We can find the contraction ain’t for “am not”

In dialects or regional variants…

I was positively surprised when I heared a Scottish friend use amn’t once in a question and found out that it was quite common. In fact:

The contraction amn’t is a standard contraction of am not in some dialects of mainly Hiberno-English (Irish English) and Scottish English. In Hiberno-English the question form (amn’t I?) is used more frequently than the declarative I amn’t. (The standard I’m not is available as an alternative to I amn’t in both Scottish English and Hiberno-English.) An example appears in Oliver St. John Gogarty‘s impious poem The Ballad of Japing Jesus: “If anyone thinks that I amn’t divine, / He gets no free drinks when I’m making the wine”. These lines are quoted in James Joyce‘s Ulysses, which also contains other examples: “Amn’t I with you? Amn’t I your girl?” (spoken by Cissy Caffrey to Leopold Bloom in Chapter 15).

 

The more standardized contraction aren’t seems to fill in the “amn’t gap” in questions: Aren’t I lucky to have you around? Although this form is universally used by Standard English speakers today, it was considered “illiterate” by some twentieth-century writers.

But how could amn’t become aren’t?

The form am not contracted into amn’t which, to simplify the pronunciation, became an’t. All happened because in non-rhotic* dialects, aren’t and the pronunciation of an’t are homophones, i.e. both are pronounced without the “r”. So it might be the case of a hypercorrection from non-rhotic dialect speakers that the form aren’t is used instead of an’t: thinking that where there isn’t a “r” we should insert one, people may have started to insert a “r” into an’t which lead to arn’t and by simplifying the pronunciation with an epenthetic e: aren’t, which, besides, already exists as form of the 2nd singular and plural forms of the verb to be and doesn’t sound “wrong”.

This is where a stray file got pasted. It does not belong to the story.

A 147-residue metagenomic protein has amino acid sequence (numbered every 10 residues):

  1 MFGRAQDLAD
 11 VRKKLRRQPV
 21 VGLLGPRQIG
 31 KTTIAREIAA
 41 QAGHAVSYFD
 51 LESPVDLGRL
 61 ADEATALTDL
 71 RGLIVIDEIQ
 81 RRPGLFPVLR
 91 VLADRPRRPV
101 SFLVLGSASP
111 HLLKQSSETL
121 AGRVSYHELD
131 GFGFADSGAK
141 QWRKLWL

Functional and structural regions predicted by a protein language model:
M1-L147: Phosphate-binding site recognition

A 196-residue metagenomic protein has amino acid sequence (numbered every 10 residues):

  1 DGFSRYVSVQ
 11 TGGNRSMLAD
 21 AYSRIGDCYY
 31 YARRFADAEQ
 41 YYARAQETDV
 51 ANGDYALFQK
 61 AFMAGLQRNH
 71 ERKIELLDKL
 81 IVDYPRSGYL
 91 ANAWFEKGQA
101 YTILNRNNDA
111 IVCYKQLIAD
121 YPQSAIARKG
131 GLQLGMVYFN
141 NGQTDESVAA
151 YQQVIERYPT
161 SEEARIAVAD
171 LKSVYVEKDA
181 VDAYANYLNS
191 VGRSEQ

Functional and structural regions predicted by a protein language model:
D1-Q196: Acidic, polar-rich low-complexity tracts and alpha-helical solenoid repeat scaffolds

The spelling of “aren’t I” started to replace “an’t I” in the early 20th century, and some first examples of aren’t I for am I not appear already in the first half of the 19th century in St Martin’s Day from Holland-tide by Gerald Griffin in 1827: “aren’t I listening; and isn’t it only the breeze that’s blowing the sheets and halliards about?”

Today, the grammatical am I not? sounds stilted, ain’t I? is considered substandard and aren’t I ? is the standard solution adopted in practice by most speakers and taught in school.

*In non-rhotic dialects, the historical /r/ has been lost except before vowels; they include all the dialects of England—except the South West, the southern West Midlands, and parts of West Lancashire—as well as the English dialects of Australia, New Zealand, South Africa, and some parts of the southern and eastern coastal United States.

More posts about historical linguistics will follow soon – also about Italian, French, German…

Advertisements

Finding British Schools For Your Expat Children, by Luke Rees

A few weeks ago I found a very useful map about British Schools Abroad and shared it on social media. I’m now glad to publish Luke Rees’ very insightful post about it here.

***

Parents who are planning to move abroad face a number of initial challenges. To start with there are the stresses that go along with finding a house, setting up a bank account, buying a car and sorting out healthcare. However there is perhaps nothing quite as tricky as setting your children up in a new foreign school.